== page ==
h. Reasons to believe shall be a prima-facie opinion of AO that income escaped assessment. It is not required to be a conclusive opinion that income escaped assessment.
i. The reasons to believe must have rational connection with or relevant bearing on the formation of belief i.e. there must be a live link between material coming the notice of the Assessing Officer and the formation of belief regarding escapement of income. If the aforesaid requirement are not met, the Assessee is entitled to challenge the very act of re-opening of Assessment and assuming jurisdiction on the part of the Assessing Officer.[ITO v. Lakhmani Merwal Das  103 ITR 437]
j. Reasons to believe must be concrete not a mechanical one. Hon’ble Delhi High Court in the case of Pr. CIT vs., SNG Developers Ltd.,  404 ITR 312 (Del.) in which it was held that “Held, dismissing the appeal, that the reasons recorded by the Assessing Officer for reopening the assessment under section 147, issuing a notice under section 148 did not meet the statutory conditions. As already held by the Appellate Tribunal, there was a repetition of at least five accommodation entries and the total amount constituting the so-called accommodation entries would therefore not work out to Rs.95,65,510. It was unacceptable that the Assessing Officer persisted with his “belief” that the amount had escaped assessment not only at the stage of rejecting the assessee’s objections but also in the reassessment proceedings, where he proceeded to add the entire amount to the income of the assessee. Therefore there was non-application of mind on the part of the Assessing Officer. The Appellate Tribunal was justified in confirming the order of the Commissioner (Appeals) and holding that the reopening of the assessment was bad in law.”
From the above discussion, we can conclude that before believing on “reasons to believe” provided by the Assessing Officer, we must examine the facts of the case on an isolated basis and based on that challenge the beliefs formed by the Assessing Officer.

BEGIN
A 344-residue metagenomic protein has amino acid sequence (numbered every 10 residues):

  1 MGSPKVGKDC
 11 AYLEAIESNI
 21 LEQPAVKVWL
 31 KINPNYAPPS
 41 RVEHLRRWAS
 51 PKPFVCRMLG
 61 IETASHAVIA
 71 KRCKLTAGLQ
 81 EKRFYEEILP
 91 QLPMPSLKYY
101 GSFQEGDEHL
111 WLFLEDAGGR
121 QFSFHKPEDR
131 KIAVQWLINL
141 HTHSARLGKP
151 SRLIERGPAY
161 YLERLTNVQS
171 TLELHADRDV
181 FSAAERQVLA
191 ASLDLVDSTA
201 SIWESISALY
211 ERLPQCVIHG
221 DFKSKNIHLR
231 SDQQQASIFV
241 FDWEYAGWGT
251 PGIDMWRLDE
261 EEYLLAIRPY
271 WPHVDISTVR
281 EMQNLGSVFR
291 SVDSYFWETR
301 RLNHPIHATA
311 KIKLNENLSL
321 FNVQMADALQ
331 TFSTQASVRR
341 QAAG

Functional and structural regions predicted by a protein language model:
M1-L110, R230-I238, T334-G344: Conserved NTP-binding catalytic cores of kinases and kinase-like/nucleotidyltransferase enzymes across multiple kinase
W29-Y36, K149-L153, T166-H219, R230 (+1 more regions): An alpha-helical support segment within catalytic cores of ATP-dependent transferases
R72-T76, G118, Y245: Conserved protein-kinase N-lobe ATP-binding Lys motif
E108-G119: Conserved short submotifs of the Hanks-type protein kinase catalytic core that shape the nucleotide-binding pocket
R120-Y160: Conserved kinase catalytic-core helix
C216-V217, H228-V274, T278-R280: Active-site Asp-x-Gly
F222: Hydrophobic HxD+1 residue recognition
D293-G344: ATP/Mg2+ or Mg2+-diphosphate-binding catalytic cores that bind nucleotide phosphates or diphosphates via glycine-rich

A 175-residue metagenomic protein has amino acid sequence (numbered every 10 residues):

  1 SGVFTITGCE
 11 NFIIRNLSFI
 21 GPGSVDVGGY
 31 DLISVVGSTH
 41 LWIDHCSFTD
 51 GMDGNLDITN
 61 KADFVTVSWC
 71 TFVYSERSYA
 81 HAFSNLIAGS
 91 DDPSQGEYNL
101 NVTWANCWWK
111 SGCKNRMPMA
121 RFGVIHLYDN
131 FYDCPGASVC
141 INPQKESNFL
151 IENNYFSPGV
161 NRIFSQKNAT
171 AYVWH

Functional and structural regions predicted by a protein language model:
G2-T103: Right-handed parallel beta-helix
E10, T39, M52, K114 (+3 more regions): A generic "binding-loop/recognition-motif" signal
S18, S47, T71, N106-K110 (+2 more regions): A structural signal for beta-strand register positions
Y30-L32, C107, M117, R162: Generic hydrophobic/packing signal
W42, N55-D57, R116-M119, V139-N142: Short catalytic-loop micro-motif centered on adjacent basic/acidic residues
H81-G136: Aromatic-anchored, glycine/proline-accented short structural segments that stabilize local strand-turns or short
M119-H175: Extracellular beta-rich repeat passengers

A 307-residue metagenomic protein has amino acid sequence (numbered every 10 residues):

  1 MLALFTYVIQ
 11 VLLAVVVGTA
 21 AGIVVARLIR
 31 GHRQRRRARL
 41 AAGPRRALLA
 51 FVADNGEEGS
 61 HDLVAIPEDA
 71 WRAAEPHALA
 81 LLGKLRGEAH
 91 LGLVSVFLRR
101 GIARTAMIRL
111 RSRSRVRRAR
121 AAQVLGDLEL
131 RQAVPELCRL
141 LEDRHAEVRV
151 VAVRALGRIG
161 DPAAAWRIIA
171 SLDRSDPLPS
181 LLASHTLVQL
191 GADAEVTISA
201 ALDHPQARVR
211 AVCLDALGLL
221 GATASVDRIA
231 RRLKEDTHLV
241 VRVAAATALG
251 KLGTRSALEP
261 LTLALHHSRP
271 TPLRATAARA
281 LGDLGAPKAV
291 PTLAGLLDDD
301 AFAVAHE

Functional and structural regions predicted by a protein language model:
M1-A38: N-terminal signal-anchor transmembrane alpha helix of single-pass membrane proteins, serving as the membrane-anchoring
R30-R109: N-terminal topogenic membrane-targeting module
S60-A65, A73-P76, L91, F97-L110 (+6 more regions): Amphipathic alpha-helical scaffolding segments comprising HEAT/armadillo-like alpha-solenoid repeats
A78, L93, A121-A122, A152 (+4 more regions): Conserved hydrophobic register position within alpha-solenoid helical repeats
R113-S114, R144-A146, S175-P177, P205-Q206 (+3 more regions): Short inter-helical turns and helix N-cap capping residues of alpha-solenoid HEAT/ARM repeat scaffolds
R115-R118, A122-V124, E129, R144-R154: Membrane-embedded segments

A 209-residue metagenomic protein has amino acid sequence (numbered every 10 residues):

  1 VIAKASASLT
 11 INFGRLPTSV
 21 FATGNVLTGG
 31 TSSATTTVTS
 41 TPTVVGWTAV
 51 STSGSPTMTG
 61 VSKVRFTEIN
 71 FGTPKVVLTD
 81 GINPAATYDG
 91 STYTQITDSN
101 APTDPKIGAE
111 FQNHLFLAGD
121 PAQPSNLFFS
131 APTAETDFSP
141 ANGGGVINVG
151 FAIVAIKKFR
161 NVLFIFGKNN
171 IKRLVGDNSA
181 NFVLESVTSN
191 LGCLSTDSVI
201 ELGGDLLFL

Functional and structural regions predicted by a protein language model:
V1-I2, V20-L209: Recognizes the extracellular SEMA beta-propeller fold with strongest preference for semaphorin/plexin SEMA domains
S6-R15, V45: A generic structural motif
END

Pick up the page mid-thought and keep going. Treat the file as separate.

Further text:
Few noticeable points on “reasons to believe”:
a. Reasons must be dated. Date specified in reasons to believe must be before the date of issue of notice under section 148 of the Income Tax Act.
b. Approval of appropriate authorities must be obtained on reasons to believe.
c. Reasons must be recorded in writing.
d. It must be written that “I have reasons to believe” It cannot be replaced by any other phrase.
e. Reasons must be of a jurisdictional Assessing officer.
f. It must be based on evidence.
There can be many other different ways to challenge the validity of reasons to believe by staying within the boundaries of law.
Procedure for obtaining the reason to believe:
Income Tax Act does not specify the procedure for obtaining the reasons to believe. However, Apex court of India laid down the procedures in GKN Driveshafts (India) Ltd. v. Income-tax Officer (2002) 125 TAXMAN 963 held that “we clarify that when a notice under section 148 of the Income Tax Act is issued, the proper course of action for the noticee is to file return and if he so desires, to seek reasons for issuing notices. The Assessing Officer is bound to furnish reasons within a reasonable time. On receipt of reasons, the noticee is entitled to file objections to issuance of notice and the Assessing Officer is bound to dispose of the same by passing a speaking order. In the instant case, as the reasons have been disclosed in these proceedings, the Assessing Officer has to dispose of the objections, if filed, by passing a speaking order, before proceeding with the assessment in respect of the above said five assessment years”.
Above judgement gives the AO a precise direction that he must provide a copy of “reasons to believe” within reasonable time and on receipt of reasons, noticee can file the objections for reopening and AO must pass a speaking order before proceedings. If AO has not provided the copy of reasons to believe, noticee can challenge the Validity of notice u/s 148 of the Income Tax Act, 1961. However, The reasons recorded under section 132 of the Income Tax Act, 1961 shall not be disclosed as any person or any authority or the Appellate Tribunal (Search and Seizure). The reasons recorded in case of search can be obtained by filing Writ before Honorable High Court.
Conclusion: Reasons to believe is an important ingredient for issuing notice under section 148 and invocation of section 147 of Income tax Act, 1961. Challenging the reasons to believe can be based on both facts/law and procedural lapses also. We may conclude that before believing on reasons to believe we must examine the facts of the case and “reasons to believe” formed by AO to give proper direction to the case of appellant.
Disclaimer: The views expressed herein above are solely the author’s personal views/opinion. This is an informational article and should not be considered as a legal opinion. The possibility of any errors and omissions in the article cannot be ruled out.